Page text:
Yes, please. So you’ve been clear in quantifying the constant currency or the impact of foreign exchange rate changes on revenue. Could you help us understand year-to-date how foreign exchange rate changes have affected gross margin and opex? Are those things you could quantify?

Marco Wiren — Chief Financial Officer

Yes. Thank you for the question. What we show in our report is only with the extra currencies and not the comparison with constant currencies. What we do is that we have a net hedging methodology which means that we basically look at the net inflow and outflow currency and we hedge that net inflow. And this is the reason why we also report the hedging impact in only one row in other operating income and expenses.

David Mulholland — Head of Investor Relations

Thanks, Simon. We’ll take our next question from Rob Sanders from Deutsche Bank. Rob, please go ahead.

Rob Sanders — Deutsche Bank — Analyst

Hi. I just had a question about 5G stand-alone deployment. There doesn’t seem to be any momentum at all in the West behind 5G stand-alone. Most operators seem to be sticking on NSA. And Ericsson flagged that as a headwind, the 5G core momentum just being slow. I was just wondering how exposed you are to this trend. And then given that you’ve signed a lot of contracts but there’s not so many live networks, do you tend to sign a lot of the value upfront in a contract? Or is a lot of the value kind of contingent on the degree to which these networks to deploy? Thanks.

Pekka Lundmark — President & Chief Executive Officer

Thank you. This is a very good question and you are on the right track on this one because, clearly, I mean, this is one of the reasons why the Cloud and Network Services which, of course, includes the Core Network, top line development is a bit weak. Actually, we had and have a strong position in 3G Core Networks in different parts of the world. And what is happening right now is that, that market is actually going down faster than the 5G stand-alone core market is growing. That market will come, I mean, there’s no doubt about that but that is, in a way, a bit late cyclical compared to the radio development because that we have — I mean, we are good in terms of making deals but the revenue coming through requires that there is traffic, there is load on the networks and that will come later.

So in general, of course, I mean, your observation as to the speed with which 5G stand-alone is spreading, it is quite slow at the moment. But it will speed up. And I mean we have so many discussions with operators who realize that in order to then get the full benefits out of 5G, including all the new monetization cases and to do really compelling slicing for enterprise customers and so on and so on, you will need stand-alone. 5G operators understand this. But it is just in many cases an enormous amount of complexity that they need to go through in order to be able to truly rely on stand-alone 5G. It’s not a simple thing for them but I’m confident that they will get there and that’s definitely their plan.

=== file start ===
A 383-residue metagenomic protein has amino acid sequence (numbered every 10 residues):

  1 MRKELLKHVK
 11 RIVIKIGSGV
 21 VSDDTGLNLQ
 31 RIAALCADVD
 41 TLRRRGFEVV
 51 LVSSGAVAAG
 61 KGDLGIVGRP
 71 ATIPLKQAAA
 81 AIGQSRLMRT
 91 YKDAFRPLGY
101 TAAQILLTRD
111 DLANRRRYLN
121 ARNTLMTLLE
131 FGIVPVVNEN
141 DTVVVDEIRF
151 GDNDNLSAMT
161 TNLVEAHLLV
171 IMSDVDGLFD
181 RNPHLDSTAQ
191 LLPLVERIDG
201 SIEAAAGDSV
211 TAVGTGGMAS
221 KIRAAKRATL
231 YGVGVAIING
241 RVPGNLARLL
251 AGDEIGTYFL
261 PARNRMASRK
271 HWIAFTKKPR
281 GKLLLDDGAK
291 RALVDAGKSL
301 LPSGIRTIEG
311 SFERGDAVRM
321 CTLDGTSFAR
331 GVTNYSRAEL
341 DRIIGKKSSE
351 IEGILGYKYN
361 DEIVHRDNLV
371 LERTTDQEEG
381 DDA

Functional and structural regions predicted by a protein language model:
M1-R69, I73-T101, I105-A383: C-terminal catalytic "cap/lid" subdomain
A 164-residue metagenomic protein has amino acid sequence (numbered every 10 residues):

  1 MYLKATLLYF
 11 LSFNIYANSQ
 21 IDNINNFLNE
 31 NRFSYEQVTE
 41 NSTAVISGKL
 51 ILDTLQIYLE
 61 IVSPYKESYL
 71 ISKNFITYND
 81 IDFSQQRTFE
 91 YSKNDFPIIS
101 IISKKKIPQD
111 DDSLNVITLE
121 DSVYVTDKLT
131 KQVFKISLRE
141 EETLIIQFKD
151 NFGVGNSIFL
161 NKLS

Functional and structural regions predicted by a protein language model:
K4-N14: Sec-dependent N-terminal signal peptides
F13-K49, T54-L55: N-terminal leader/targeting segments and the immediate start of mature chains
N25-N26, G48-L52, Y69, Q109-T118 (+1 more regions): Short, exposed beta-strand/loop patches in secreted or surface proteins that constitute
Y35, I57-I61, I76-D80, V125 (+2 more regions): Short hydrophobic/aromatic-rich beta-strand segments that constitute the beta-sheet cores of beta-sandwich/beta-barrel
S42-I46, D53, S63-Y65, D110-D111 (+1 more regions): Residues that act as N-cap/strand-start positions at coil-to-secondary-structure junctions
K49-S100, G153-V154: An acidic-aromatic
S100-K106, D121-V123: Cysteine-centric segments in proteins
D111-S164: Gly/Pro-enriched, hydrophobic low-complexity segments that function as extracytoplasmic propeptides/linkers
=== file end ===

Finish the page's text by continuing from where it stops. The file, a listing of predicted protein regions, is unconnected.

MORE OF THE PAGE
David Mulholland — Head of Investor Relations

Thanks, Rob. We’ll take our next question from Artem Beletski from SEB. Artem, please go ahead.

Artem Beletski — SEB — Analyst

Yes, hi. And thank you for taking my question. Actually, I have one related to supply chain situation and especially Mobile Networks that delivered quite healthy growth in the quarter. Do we see that there is still some catch-up to be done relating to supply chain situation? Or has basically situation normalized what comes to this particular business area?

Pekka Lundmark — President & Chief Executive Officer

Yes, Artem, there is still more catch-up to be done. It is normalizing but it is not yet fully back to normal. And we should assume that it will not be before the first half of 2023 before we should assume that we are more or less back to a normal situation.

David Mulholland — Head of Investor Relations

Thanks, Artem. Did you have a follow-up?

Artem Beletski — SEB — Analyst

Yes, indeed, a quick one relating to IPR. So basically, ongoing dispute resolved, so will you basically reach target run rate range of EUR1.4 billion to EUR1.5 billion? Or does it require some agreement as well?

Marco Wiren — Chief Financial Officer

Yes, thank you. We assume that when we have signed these deals that are open up, we will return to that EUR1.4 billion to EUR1.5 billion top line levels.